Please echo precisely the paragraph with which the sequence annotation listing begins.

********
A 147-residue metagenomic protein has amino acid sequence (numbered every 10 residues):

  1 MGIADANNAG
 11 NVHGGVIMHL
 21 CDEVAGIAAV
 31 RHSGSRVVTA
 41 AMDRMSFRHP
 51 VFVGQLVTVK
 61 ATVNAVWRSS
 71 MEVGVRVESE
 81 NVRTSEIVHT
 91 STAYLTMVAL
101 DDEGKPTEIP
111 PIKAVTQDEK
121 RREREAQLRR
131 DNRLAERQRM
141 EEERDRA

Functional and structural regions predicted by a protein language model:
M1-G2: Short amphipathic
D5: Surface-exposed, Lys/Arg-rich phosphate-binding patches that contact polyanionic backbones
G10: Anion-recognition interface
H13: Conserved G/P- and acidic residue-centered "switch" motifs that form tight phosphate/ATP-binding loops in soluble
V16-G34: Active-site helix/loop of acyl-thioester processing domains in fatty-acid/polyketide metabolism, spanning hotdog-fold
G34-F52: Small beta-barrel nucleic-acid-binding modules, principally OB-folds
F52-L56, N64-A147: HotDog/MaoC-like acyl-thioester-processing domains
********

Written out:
A 147-residue metagenomic protein has amino acid sequence (numbered every 10 residues):